Down payment -- Please make a down payment of $100.00 as soon as you know that you can go, and the remaining $450.00 by May 18, 2005. 


Cut-Off Date – May 18 is the cut-off date, because I have to give final numbers to motels and the places we will visit, one month before we leave.


We would be happy to welcome first-timers on our trip. 


My new email address is: Nikki1942@sbcglobal.net.








Indianapolis Civil War Round Table:  Our First Fifty Years 1955-2005

by Thomas Krasean

112 pages with index.  Size 6 x 9 inches (Authorhouse Press 2005)


Order before March 16, 2005 for delivery at the April  ICWRT meeting—

Our 50th Anniversary Celebration!!


Complete and return this order form together with your payment to Doug Wagner, 5245 Kathcart Way, Indianapolis, Indiana 46254.  Please make your check payable to: The Indianapolis Civil War Round Table.  If you prefer to have your order mailed to you, please add $3.00 per volume for shipping & handling.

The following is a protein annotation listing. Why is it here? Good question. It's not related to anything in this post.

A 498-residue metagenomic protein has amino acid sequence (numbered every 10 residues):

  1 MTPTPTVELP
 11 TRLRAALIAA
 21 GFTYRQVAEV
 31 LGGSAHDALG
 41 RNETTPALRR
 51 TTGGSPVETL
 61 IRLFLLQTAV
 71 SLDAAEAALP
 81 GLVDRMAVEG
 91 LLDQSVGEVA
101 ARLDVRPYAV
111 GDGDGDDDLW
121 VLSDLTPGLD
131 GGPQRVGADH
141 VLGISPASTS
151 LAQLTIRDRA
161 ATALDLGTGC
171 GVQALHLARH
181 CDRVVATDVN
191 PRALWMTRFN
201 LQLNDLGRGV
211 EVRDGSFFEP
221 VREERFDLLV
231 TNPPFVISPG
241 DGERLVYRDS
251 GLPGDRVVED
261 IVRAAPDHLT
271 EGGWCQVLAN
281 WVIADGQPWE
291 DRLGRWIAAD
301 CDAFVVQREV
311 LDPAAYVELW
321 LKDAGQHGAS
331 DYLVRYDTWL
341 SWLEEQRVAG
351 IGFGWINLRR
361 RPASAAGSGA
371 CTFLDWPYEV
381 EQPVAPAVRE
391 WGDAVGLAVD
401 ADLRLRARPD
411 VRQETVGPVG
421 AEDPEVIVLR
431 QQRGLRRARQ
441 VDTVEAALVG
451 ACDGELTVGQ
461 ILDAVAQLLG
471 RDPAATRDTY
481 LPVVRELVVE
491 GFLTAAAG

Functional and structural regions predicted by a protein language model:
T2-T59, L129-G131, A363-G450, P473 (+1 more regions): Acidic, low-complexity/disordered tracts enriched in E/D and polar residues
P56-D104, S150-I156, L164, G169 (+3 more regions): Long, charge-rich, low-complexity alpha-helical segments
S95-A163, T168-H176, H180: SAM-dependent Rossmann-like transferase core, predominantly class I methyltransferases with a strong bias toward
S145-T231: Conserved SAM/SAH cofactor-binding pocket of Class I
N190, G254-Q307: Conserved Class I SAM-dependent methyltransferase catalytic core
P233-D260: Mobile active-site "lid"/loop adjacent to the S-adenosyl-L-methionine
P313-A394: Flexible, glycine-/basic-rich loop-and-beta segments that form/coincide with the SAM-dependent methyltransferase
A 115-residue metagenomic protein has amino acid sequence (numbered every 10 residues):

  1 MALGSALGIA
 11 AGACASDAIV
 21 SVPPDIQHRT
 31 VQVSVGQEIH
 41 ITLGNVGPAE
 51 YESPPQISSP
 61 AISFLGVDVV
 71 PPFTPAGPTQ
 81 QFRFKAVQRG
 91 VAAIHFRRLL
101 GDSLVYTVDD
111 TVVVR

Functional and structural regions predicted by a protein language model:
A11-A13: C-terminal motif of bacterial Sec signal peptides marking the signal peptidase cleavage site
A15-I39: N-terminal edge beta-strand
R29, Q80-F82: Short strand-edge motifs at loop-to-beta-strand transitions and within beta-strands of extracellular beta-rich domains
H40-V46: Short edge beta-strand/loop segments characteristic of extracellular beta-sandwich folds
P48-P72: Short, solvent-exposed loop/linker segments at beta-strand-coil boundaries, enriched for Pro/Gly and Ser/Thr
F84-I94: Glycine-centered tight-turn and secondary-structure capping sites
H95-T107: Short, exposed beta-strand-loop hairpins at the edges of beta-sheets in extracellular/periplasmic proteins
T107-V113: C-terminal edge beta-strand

Hardbound copies:  $20.00 each:   ____  copy(ies)  x  $20.00 =       $___________

Paperback copies:  $10.00 each:    ____  copy(ies)  x $10.00 =       $ ___________

Shipping & Handling (if applicable):          $ ___________                                                         TOTAL ENCLOSED:         $ ___________

Name:  ________________________________________

Address (for mailed orders): _______________________________________________________